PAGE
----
Posted by Rollo at 07:38
August 13, 2008
XE.com tells me this morning that:
1.00 AUD = 11.0121 ZWD
What's going on here? I thought I was a billionaire...
Notice: The Zimbabwe government redenominated the ZWD on August 1, 2008 at a rate of 10,000,000,000 old ZWD to 1 new ZWD. No new currency code has been issued, but the old ZWD currency remains legal tender until December 31, 2008.
The Reserve Bank of Zimbabwe has announced that it is going to fire Dr. Evil as its chief currency controller. No longer will it be possible to announce that you're a multi-billionaire when buying the local newspaper - how much is it? ONE HUNDRED BILLION DOLLARS
Inflation was running so rampant that it got as high as 2,200,000% (2.2 million percent), in fact it got so bad that the physical supply of cash just couldn't keep up with the cost of goods. Whilst it may sound appealing to have a net worth of $100 billion dollars, in Zimbabwe the amount was not enough to even buy a single loaf of bread!
The Zimbabwean central bank, the Reserve Bank of Zimbabwe (RBZ), has mismanaged this hyper-inflation and has ignored advice from the International Monetary fund (IMF), instead choosing to print money as if it were toilet paper (which went for $417 ZWD per sheet, not per roll, in March of 2006, according to a New York Times article). As more money is added to the supply, the value of each individual unit of currency falls, until the currency becomes worthless.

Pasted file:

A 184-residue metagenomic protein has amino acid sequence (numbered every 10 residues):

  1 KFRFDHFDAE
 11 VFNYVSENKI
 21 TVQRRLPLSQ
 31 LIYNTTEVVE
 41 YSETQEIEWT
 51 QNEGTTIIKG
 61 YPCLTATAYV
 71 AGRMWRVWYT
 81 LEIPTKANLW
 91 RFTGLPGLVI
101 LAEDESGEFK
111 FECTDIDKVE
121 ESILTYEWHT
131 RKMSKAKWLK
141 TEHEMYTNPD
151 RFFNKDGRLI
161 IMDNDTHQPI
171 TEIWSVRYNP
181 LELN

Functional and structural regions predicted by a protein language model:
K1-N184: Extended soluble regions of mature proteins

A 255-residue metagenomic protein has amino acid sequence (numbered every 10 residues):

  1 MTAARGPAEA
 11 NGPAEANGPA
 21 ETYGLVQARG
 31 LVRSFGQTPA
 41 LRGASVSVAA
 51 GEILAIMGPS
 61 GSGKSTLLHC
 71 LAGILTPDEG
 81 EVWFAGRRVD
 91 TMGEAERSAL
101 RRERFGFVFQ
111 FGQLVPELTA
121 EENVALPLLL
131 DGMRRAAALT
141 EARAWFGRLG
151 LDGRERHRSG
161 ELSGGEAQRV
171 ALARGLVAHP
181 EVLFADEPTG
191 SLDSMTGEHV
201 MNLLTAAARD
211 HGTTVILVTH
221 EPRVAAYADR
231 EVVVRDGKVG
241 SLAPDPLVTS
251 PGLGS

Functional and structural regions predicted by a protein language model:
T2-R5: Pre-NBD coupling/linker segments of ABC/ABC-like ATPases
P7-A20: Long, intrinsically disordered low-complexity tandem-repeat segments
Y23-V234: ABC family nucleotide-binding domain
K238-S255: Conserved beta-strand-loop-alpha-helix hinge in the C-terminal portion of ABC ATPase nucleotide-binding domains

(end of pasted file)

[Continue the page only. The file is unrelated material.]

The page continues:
Sothen, what is the solution? Generally inflation can be caused by too much money chasing too few goods, and one possible solution would be to increase the number and amount of goods produced. The other, more obvious solution would be to decrease (or at least stabilize) the supply of money. Unfortunately, this is easier said than done. This is especially true when your leader is President Robert Mugabe, who has ruled the country for 28 years and was recently condemned by the international community for waging a campaign of violence against his political opponents. Mugabe is now threatening to loot businesses owned by foreigners, especially from the U.K., blaming them for his country's economic woes, all the while printing cash like there's no tommorrow.